So frequent and important mention of "Caw-Caw" demands some allusion to the why this name was adopted by this club of ten sportsmen, to designate their association. When they took possession of the Island, it was inhabited by this noisy, caterwauling thing of feathers and claws called "Caw Caw." It was their nesting grounds their "roost" and I suppose that pandemonium let loose could not have outscreamed these vile bipeds. They actually drove Messrs. Young and Aiken off the island the first night of their arrival, and they were compelled to sleep upon the deck of the scow which brought materials for their club house. A fusillade from stab-and-twist has since exterminated them, and I regretted not being able to see even the taxidermist's ghost of one. I am inclined to believe, however, that they were a species of "shite-poke" the highly flavored bird which we served at our Iowa camp last September to a braces of Kanucks, who declared them "blasted fine old grub you know."
The shooting at "Caw-Caw" is just at the height of the season. The northern duck are only beginning their flight, and for the month of November the club will have sport which any man might envy. I never wing a thought to that coveted spot, where I enjoyed so much of good shooting and sumptuous living, that I do not wish again to be with the 'Caw-Caw' Islanders revving my boat from bog to bog, returning to camp larder with feathery denizens of the food; sitting down to those game supper, taking a friendly hand at euchre, and going is alone on the "turn up" in a horn. But the "onward" motion of life my life separates us, for only a season, I hope.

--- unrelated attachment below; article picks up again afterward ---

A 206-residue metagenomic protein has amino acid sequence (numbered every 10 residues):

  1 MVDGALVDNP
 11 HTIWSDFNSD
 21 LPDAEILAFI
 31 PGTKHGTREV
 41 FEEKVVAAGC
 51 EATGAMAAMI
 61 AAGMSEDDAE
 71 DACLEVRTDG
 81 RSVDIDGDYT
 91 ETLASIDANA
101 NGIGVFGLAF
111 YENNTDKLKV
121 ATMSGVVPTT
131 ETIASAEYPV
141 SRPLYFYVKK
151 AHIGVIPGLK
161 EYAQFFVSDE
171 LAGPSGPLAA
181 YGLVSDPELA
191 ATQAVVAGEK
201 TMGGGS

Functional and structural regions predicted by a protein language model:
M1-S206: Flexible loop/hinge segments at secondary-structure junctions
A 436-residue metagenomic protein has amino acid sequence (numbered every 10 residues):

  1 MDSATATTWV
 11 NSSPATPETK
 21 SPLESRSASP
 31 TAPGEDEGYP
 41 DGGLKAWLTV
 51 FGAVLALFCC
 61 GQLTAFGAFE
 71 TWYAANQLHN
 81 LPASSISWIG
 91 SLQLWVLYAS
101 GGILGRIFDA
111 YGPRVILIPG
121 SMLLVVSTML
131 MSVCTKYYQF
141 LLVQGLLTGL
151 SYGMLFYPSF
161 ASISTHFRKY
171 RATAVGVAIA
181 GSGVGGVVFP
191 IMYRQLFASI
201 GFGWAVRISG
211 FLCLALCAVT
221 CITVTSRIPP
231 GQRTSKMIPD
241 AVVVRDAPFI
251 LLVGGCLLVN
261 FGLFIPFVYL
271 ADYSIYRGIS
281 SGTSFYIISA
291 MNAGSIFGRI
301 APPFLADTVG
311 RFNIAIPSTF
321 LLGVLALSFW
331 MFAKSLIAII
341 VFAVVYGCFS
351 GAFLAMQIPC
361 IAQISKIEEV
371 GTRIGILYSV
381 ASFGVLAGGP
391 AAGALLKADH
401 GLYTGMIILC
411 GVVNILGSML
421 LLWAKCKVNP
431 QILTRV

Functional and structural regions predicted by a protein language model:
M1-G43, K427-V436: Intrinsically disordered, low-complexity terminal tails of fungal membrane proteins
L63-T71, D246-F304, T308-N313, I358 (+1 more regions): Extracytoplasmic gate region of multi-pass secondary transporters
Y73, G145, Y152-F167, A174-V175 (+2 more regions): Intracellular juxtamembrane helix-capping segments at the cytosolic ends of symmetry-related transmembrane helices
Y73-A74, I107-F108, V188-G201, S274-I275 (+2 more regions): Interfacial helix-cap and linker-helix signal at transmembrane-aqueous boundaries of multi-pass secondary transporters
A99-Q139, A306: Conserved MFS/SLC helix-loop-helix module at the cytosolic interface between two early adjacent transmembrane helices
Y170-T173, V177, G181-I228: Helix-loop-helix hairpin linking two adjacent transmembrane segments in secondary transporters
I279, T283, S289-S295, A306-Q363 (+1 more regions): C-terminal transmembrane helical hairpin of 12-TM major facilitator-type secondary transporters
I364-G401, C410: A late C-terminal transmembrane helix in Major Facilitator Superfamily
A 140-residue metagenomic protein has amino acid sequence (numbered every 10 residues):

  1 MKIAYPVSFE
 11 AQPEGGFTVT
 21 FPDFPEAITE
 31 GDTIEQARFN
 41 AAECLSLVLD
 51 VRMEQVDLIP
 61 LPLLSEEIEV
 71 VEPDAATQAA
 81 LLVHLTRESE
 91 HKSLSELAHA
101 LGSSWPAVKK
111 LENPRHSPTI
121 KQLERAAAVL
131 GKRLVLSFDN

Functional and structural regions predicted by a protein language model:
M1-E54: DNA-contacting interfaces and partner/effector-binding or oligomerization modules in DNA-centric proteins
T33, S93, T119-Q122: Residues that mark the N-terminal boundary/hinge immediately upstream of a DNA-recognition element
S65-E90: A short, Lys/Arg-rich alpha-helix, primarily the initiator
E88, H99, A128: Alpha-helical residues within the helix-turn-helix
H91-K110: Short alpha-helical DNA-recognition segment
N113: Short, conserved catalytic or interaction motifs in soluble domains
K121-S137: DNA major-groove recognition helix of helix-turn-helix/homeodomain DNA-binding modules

That island of hospitable entertainment I saw dim in distance as I pulled away in a snow storm, on a kind wind and a rough wave to-day at day break; but memory will hang the picture in the gallery of friendship; and it will, with its panorama of whole-souled members enliven many an otherwise wintry hour of bachelor life.